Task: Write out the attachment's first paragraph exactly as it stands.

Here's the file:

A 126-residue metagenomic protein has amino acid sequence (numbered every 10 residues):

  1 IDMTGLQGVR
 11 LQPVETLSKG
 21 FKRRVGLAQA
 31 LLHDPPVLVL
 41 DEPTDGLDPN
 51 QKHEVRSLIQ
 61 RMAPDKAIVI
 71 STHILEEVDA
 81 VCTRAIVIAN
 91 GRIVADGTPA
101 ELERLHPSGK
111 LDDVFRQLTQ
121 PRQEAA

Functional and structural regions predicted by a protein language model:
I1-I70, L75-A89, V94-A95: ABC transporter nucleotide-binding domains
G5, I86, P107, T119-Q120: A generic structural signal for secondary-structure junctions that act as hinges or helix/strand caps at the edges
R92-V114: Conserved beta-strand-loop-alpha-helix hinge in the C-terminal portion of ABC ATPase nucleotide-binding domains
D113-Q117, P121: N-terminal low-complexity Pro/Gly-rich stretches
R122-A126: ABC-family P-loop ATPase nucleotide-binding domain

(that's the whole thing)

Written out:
A 126-residue metagenomic protein has amino acid sequence (numbered every 10 residues):